“A leader is someone who helps improve the lives of other people or improve the system they live under.”
— Sam Houston
If my motivation to become a doctor was ever the supposed glamour and prestige conferred once “MD” is added to your name, that delusion was quickly wiped away on my first day of residency; not at work, but on my way there.
I live in New York City—a city that relies on buses and subways, where the wealthy and elite go to work using the same modes of transportation as everyone else. Unfortunately, because the shelter system in New York isn’t nearly large enough to accommodate the vast homeless population, many homeless people sleep in the subway at night. It’s not uncommon to see a still-sleeping homeless person on the subway in the early hours of the morning, and I encountered one on my first official day of work as a doctor.
There I was, dressed for the occasion in a new, freshly ironed white button-down shirt and black slacks. There he was, haggard, disheveled, and smelling of alcohol, lying on a subway bench with an empty bottle of vodka tucked into his pants pocket. Out of both pity and fear of what he might do if someone attempted to wake him, people allowed him to sleep, and politely stood around him as the train proceeded on its route. The homeless man had his legs tucked in the fetal position, and I saw there was enough space on the bench for someone to sit. I wondered why nobody else chose to use that space by his feet, and I saw no harm in sitting there, so I did.
Within seconds of sitting down, the man extended one of his legs and kicked me in the chest while still asleep. Not hard enough to cause pain or injury, but enough to leave a dirty boot print on my shirt. I had to wear that shirt for the rest of the day, and so I spent my first day of residency explaining to hospital staff and patients alike how I was branded by a drunk homeless man on the subway as he slept.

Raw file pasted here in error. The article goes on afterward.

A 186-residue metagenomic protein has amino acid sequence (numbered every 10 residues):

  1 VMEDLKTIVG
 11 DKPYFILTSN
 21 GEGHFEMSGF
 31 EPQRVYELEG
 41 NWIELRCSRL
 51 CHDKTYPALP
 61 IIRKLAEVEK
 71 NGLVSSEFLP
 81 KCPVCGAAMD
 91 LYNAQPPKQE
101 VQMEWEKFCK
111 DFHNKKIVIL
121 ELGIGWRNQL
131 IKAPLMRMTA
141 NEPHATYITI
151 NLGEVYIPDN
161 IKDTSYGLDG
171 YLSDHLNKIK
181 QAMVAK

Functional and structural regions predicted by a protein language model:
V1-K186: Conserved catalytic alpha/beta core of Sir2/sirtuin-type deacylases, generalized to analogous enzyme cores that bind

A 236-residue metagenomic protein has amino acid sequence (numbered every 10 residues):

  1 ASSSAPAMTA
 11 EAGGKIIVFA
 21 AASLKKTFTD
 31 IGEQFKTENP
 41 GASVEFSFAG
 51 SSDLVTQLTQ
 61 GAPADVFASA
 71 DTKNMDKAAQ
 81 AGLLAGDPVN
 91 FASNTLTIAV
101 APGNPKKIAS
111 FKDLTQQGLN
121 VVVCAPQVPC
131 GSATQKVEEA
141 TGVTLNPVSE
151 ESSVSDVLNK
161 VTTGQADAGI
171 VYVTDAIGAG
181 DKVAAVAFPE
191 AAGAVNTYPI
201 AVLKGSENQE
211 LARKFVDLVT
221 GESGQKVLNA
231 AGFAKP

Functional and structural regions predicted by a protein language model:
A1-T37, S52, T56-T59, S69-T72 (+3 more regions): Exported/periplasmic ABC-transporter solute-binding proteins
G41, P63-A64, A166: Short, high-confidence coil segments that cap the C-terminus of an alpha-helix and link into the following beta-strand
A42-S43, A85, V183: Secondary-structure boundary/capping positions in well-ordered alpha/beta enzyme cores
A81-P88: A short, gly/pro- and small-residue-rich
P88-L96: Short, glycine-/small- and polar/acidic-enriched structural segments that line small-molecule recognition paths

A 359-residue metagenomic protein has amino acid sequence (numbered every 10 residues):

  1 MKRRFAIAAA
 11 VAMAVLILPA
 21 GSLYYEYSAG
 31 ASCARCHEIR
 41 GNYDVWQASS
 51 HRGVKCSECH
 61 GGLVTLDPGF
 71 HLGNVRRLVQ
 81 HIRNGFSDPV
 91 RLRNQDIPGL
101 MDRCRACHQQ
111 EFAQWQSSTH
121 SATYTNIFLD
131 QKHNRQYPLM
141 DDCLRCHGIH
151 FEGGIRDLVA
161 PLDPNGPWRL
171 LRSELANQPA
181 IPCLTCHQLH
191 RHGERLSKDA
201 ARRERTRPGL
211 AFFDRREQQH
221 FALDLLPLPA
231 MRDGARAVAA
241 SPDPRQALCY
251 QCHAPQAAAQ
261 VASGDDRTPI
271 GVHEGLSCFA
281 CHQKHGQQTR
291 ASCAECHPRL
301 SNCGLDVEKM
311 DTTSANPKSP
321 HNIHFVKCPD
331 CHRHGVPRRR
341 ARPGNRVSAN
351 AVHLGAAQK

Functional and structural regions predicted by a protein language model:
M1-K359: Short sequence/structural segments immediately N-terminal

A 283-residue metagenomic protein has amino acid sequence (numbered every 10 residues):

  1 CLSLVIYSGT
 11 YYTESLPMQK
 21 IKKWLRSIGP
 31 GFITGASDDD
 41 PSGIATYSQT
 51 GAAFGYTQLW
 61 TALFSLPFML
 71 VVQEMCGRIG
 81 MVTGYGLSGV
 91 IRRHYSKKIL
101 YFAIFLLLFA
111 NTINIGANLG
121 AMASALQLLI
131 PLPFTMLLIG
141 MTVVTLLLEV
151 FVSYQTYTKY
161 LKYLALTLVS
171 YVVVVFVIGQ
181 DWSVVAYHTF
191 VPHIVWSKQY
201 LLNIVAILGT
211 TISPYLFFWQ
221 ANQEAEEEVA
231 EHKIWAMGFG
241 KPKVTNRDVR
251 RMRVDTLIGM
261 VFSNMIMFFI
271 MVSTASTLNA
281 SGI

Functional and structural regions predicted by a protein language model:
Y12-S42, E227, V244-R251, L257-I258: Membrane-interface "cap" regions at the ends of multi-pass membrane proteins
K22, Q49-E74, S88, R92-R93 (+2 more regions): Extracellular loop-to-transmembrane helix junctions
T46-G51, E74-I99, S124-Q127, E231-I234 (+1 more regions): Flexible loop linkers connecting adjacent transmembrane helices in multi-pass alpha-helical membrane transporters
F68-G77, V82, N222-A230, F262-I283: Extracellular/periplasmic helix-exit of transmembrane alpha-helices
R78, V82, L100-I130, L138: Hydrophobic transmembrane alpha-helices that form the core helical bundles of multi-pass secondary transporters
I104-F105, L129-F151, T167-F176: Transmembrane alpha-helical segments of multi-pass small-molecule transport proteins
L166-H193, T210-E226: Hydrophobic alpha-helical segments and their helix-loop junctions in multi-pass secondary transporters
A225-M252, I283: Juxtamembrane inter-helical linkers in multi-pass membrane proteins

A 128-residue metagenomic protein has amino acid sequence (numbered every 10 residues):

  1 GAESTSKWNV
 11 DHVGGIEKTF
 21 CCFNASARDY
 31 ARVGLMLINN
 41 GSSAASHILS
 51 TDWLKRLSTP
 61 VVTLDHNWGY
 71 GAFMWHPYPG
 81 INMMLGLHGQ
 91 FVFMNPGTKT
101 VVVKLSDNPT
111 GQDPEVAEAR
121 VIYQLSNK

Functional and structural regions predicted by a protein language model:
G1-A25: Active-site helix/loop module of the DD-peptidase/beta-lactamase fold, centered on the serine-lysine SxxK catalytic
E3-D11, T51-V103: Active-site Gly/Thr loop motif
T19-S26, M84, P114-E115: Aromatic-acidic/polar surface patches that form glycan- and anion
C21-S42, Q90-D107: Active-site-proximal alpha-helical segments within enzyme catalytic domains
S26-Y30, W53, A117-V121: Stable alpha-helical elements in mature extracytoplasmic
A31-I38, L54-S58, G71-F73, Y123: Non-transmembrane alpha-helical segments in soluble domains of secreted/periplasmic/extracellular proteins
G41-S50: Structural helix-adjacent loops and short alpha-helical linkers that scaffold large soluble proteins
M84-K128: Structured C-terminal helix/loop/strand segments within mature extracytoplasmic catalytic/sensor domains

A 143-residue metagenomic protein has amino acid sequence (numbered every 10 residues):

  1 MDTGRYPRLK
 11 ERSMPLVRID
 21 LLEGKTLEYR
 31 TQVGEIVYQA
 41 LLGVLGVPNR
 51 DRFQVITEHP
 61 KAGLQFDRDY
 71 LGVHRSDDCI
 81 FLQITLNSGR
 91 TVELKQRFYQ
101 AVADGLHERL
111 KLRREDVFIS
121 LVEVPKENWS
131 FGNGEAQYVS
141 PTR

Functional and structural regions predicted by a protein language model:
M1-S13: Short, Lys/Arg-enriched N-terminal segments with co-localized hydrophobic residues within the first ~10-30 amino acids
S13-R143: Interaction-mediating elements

As time wore on in my first year of residency, I learned that encounters with individuals like these were not rare. The majority of the patients I see are people like that man on the subway. “I sleep on the subway” is often the answer when I ask a patient about their living conditions. “I’m on public assistance” is what I hear when questioning what a patient does for money. “I don’t have money to take the bus” is a typical explanation for why they missed their doctor’s appointments and ran out of medicine. And, sadly, “Because I’m lonely” is the main excuse for why patients engage in self-defeating habits such as drug and alcohol abuse.
I didn’t anticipate this part of psychiatry when I applied for residency in this specialty. My notion of this profession was far more romanticized. I was enthralled with the science of neurotransmitters, the parameters of DSM criteria, the interpersonal skills required to elicit information from a patient during an interview, the deliberation in arriving at a diagnosis, and the ever-changing nature of psychopharmacology. That’s the psychiatry I expected to learn when I got on the subway for my first day of residency. It wasn’t until later that I truly considered the human toll that psychiatric illness takes on the individual who suffers from it. To that person, the science behind their illness and the suffering they endure isn’t romantic at all; it’s a burden to be lifted.
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